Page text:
# Power series method for DE

1. Aug 12, 2006

### siddharth

Question: Find a power series solution in powers of x for the following differential equation

$$xy' - 3y = k$$

My attempt:
Assume
$$y = \sum_{m=0}^{\infty} a_m x^m$$

So,
$$xy' = \sum_{m=0}^{\infty}m a_m x^m$$

$$xy'-3y-k=0$$

implies

$$\sum_{m=0}^{\infty}m a_m x^m - 3\sum_{m=0}^{\infty} a_m x^m - k = 0$$

and

$$\left(a_1x+2a_2x^2 +3a_3x^3 +.... \right) - \left(k + 3a_0 + 3a_1x+3a_2x^2+3a_3x^3+... \right) = 0$$

Which means

$$a_0=-k/3$$
$$a_1-3a_1=0, a_1=0$$
$$2a_2-3a_2=0, a_2=0$$
$$3a_3 - 3a_3=0, a_3=?$$
$$... a_n=0, n>3$$

The Question: Now, how do I find $$a_3$$?

Last edited: Aug 12, 2006
2. Aug 12, 2006

### 0rthodontist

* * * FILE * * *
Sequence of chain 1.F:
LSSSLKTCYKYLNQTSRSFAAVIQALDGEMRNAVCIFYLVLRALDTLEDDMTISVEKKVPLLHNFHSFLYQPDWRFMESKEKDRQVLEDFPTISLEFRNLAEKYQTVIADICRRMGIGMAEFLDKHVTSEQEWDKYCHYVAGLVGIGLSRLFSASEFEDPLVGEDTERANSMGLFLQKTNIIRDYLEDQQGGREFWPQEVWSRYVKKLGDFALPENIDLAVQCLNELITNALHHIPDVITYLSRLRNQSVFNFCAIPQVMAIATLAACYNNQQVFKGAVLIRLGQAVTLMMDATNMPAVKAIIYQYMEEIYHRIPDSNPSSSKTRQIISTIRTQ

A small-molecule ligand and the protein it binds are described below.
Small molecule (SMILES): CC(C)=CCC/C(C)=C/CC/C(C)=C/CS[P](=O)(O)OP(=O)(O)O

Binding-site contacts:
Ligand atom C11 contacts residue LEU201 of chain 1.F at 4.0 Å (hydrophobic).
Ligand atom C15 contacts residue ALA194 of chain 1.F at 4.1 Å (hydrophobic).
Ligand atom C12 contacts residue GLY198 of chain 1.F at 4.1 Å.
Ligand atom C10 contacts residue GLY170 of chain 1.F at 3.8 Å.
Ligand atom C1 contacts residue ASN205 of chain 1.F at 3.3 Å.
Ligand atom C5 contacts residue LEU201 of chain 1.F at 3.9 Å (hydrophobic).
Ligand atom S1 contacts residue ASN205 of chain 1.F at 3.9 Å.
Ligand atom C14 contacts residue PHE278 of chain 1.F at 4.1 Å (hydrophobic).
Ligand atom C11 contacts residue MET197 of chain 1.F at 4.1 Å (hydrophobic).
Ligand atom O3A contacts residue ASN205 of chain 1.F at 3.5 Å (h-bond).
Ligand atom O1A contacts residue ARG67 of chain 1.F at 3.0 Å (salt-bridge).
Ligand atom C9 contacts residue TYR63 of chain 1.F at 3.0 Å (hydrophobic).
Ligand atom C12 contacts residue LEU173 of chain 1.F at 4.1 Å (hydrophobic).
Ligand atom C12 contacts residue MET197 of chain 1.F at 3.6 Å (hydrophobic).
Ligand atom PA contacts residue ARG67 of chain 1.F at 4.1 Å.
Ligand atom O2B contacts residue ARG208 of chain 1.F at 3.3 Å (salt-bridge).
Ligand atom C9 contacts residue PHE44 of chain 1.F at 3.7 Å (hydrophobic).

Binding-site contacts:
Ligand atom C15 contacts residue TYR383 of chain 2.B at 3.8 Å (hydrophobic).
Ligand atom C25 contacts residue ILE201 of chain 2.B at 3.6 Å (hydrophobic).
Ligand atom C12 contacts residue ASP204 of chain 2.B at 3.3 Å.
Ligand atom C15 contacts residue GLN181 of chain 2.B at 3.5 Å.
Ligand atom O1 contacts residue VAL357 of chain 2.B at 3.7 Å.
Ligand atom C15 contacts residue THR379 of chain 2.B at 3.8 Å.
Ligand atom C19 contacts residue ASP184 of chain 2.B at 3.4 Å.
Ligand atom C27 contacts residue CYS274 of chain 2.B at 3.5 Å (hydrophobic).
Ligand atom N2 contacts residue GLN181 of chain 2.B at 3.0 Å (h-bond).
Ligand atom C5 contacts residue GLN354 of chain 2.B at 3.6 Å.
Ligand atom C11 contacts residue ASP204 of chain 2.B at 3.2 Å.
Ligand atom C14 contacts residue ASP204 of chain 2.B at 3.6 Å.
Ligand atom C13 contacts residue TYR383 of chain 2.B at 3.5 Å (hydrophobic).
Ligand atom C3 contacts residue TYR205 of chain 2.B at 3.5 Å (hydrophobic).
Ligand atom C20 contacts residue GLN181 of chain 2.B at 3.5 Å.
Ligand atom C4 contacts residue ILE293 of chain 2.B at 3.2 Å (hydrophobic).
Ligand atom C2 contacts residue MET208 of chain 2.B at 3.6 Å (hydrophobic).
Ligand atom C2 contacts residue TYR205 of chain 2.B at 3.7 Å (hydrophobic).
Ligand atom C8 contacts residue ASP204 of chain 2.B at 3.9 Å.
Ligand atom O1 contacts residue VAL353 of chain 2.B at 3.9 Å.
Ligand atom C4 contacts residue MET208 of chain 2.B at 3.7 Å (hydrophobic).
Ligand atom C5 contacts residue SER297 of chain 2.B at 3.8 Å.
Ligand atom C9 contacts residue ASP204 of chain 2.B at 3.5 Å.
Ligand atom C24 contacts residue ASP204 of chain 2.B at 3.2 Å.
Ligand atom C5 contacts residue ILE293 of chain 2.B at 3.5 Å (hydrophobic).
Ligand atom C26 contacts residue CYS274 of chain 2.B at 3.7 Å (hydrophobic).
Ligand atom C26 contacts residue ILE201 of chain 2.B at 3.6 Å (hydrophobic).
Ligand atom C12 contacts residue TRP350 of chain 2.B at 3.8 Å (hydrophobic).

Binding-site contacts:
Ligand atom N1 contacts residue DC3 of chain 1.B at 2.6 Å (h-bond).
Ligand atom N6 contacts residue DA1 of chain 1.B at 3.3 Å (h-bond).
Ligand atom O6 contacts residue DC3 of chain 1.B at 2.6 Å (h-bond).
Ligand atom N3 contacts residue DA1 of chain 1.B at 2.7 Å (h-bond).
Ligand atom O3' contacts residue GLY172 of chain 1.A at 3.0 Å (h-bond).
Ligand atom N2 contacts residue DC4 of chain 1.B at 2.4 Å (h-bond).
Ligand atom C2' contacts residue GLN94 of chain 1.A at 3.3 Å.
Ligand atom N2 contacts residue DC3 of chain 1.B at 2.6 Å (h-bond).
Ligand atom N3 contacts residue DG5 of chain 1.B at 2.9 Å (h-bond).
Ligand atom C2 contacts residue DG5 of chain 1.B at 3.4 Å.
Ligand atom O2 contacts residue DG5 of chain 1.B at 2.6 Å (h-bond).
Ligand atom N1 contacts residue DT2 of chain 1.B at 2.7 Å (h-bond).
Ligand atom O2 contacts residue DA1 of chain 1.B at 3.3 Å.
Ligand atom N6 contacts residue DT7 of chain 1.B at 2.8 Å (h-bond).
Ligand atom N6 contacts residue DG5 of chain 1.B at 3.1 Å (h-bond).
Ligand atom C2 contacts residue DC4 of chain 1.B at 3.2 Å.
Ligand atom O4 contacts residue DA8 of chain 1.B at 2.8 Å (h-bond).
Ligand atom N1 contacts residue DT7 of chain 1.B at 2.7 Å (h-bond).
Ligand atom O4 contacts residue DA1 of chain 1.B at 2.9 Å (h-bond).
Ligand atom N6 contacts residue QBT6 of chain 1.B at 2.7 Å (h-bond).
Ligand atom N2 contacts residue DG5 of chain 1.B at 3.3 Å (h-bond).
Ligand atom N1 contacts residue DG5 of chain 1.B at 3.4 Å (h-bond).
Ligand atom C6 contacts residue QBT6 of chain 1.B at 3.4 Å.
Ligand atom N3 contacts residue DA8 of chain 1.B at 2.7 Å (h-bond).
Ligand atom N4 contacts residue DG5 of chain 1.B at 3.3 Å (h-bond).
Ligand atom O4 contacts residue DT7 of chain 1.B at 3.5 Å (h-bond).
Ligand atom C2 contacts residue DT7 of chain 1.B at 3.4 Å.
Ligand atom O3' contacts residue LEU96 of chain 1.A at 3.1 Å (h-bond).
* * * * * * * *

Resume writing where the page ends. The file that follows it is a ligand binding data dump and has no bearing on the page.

It could be anything-substitute back.

3. Aug 12, 2006

### siddharth

Of course.What was I thinking? I think my brain degenerated over the summer hols
Thanks for the help.

4. Aug 12, 2006

### nocturnal

Just to add to this, for a n'th order linear DE you should expect to find n arbitrary constants. So it shouldn't be too surprising that one of the coeffiecients is arbitrary given that this is a first order linear DE.

5. Aug 12, 2006

### WigneRacah

Perfect!

In fact the general solution for the given equation has the form

$$y = C x^3 - \frac{k}{3}$$.

6. Apr 3, 2007

### basurcekirge

i got the same question; but i am not sure that the general solution is a power series representation